To extend the love of Christ into the world today – to be Jesus’ advance team in our own day, just as the 70 were in their day in this morning’s gospel lesson – we can only do so by engaging the world as it is, on its terms rather than our own, by offering our openness to the hopes and needs and dreams and fears and questions of those around us, rather than assuming that all we have to do is to recite some kind of formulaic pat answers to questions not yet asked. I don’t know if you’ve noticed before… but the doors through which you exit each Sunday – whether they are on the street side or the alley side heading toward the guild hall – those doors open out for a reason. I like to think that it is more than simply an architectural design or zoning regulation to place the doors that way, but also a deeply theological decision as well. The doors open to the outside, because that’s the way that we’re supposed to use them. Like those 70 evangelists before us whom Jesus sent out two by two, our job is not to bring God to the world, but to find and celebrate and proclaim that God who preceded us into that holy space. John 3:16 reminds us: “For God so loved the world.” And the invitation is to join God in that world, and the people of that world, which God has already so dearly loved, long before any of us showed up on the scene.
And that same notion holds true in our civic life as well. The idea that the United States should be independent (as in “not dependent”) on our relationships with other countries around the world is simply absurd. As the news of the past couple of weeks makes clear, the financial markets in the United States are absolutely dependent upon a stable government in the United Kingdom and the European Union… we are absolutely dependent on a safe and secure Turkey and Bangladesh and Iraq following the bombings and murders in those three countries the past few days. As we know right here in Orange County, the United States is absolutely dependent on a steady and reliable flow of workers from Mexico and Central and South America, unless we want the entertainment industry which is our leading source of employment to collapse, or produce prices in our supermarkets to skyrocket. If you invest in the stock market, or get a retirement check each month, or buy your clothes in a department store, or get on an airplane, you know that the United States is absolutely dependent on trade agreements, and security agreements, and travel agreements with countries all around the world.
Before he sent them out in today’s gospel lesson, Jesus told his followers, “The harvest is plentiful, but the laborers are few. “Those apostles were called enter into their work, and even more to live their lives, with an attitude of abundance, that the harvest was plentiful. I wonder though, do we still believe that the harvest is plentiful… that there is more than enough to go around? Do we still believe that this harvest is not just ours to give, but ours to receive as well? Or do we think that there’s only so much grace to be had, that we have to fight to protect our piece of the American dream or the Christian story, fearing that there is no longer enough for everyone. That’s an important question to ask both as St. Mary’s prepares to welcome a new pastor into your midst, and as we find ourselves four months and five days from electing a new president to lead this nation.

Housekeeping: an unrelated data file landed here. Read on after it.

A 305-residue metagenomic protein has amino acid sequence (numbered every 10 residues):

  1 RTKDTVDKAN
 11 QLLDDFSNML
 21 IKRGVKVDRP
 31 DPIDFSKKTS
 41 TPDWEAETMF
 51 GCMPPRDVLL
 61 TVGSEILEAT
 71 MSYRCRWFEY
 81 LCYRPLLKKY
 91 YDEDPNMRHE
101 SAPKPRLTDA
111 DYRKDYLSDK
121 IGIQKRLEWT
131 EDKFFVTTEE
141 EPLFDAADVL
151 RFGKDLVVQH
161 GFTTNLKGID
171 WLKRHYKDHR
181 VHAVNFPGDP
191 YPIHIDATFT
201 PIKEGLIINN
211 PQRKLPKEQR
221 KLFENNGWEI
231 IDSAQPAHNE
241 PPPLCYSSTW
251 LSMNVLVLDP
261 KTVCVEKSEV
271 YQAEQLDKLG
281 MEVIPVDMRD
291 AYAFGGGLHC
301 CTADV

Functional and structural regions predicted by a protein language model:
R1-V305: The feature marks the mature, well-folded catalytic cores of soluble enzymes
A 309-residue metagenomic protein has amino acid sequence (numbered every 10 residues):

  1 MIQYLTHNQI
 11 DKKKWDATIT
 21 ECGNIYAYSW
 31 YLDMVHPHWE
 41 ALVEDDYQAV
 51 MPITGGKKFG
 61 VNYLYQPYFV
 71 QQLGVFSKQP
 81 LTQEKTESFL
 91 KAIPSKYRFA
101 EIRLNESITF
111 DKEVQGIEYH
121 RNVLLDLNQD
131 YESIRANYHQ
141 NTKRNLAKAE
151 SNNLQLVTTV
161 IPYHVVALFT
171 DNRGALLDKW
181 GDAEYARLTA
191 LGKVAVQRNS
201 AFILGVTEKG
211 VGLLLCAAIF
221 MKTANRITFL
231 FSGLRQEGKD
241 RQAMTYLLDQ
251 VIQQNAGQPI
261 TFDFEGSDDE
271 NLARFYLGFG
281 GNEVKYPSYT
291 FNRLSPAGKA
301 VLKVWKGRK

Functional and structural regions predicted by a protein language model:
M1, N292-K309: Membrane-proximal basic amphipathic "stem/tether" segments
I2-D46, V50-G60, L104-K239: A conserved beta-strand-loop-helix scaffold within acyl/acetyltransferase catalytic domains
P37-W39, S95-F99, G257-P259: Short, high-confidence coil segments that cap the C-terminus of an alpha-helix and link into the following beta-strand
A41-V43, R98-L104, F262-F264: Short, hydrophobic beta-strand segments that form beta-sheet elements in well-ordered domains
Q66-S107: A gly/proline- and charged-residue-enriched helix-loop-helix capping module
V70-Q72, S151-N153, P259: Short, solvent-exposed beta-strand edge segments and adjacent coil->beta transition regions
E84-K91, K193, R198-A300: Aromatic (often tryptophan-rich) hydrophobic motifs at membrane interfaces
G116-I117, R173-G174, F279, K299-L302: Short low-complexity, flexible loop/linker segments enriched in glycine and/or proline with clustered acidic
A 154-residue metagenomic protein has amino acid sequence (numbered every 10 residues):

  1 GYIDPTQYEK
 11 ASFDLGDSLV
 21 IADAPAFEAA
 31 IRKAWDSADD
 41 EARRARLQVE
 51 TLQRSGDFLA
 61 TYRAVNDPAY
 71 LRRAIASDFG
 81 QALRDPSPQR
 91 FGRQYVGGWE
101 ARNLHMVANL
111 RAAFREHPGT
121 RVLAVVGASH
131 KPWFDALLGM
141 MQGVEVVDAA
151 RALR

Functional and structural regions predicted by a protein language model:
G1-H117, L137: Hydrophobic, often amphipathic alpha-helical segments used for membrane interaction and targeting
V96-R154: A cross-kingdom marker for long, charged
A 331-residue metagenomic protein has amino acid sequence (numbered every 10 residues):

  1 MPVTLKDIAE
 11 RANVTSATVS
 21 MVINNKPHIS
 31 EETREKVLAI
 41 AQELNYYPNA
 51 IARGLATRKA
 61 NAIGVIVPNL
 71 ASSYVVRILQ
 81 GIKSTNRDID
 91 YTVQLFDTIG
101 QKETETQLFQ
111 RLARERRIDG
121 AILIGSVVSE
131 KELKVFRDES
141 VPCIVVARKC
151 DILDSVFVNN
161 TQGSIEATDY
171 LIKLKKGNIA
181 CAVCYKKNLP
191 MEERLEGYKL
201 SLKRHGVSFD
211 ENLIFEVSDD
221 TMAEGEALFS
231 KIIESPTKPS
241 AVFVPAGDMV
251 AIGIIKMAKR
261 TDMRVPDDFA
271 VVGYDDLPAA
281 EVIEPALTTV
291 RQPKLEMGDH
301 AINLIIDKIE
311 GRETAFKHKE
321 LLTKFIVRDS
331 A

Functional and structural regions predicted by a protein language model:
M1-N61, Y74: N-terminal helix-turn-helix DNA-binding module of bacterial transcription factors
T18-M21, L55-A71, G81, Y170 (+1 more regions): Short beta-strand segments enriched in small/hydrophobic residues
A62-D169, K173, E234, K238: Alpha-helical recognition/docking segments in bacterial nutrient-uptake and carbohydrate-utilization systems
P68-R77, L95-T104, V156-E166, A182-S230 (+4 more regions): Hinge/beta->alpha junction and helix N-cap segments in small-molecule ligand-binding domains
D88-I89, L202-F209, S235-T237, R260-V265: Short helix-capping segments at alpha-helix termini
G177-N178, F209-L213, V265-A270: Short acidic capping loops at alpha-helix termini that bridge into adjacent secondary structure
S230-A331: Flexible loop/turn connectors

Both the founders of our country and founder of our faith believed in infinite possibilities. Today, in a world driven by an attitude of scarcity, our charge is to remind ourselves, and to remind one another that not only is there enough but that there is enough and more. With God and one another, all things are possible. That is not just the American Dream. That is also Christian promise.
These past 10 months have been filled with so many memories which I will carry away with me and hold close to my heart in the days to come. Although it may sound strange for me to say this, some of my most memorable moments came during the nine funerals and memorial services we conducted since I arrived here last September 1 – from Shauna McFadden’s father’s service last September, to Carrie Joyce’s husband’s service last month.
One of the opening lines in the burial office goes like this: “For none of us has life in ourselves and none becomes our own master when we die.” If there is nothing else you take away from this Independence Day weekend… if there is nothing else you take away from our time together these past 10 months…take away the reminder that – while we celebrate our independence – we are even more so inevitably, inexorably, and divinely dependent… upon one another and upon God who binds us all together. That is the gift that is America. That is the gift that is a life of faith, lived in community. That is the gift – offered freely, fully, and fearlessly – to each of us, and all of us today.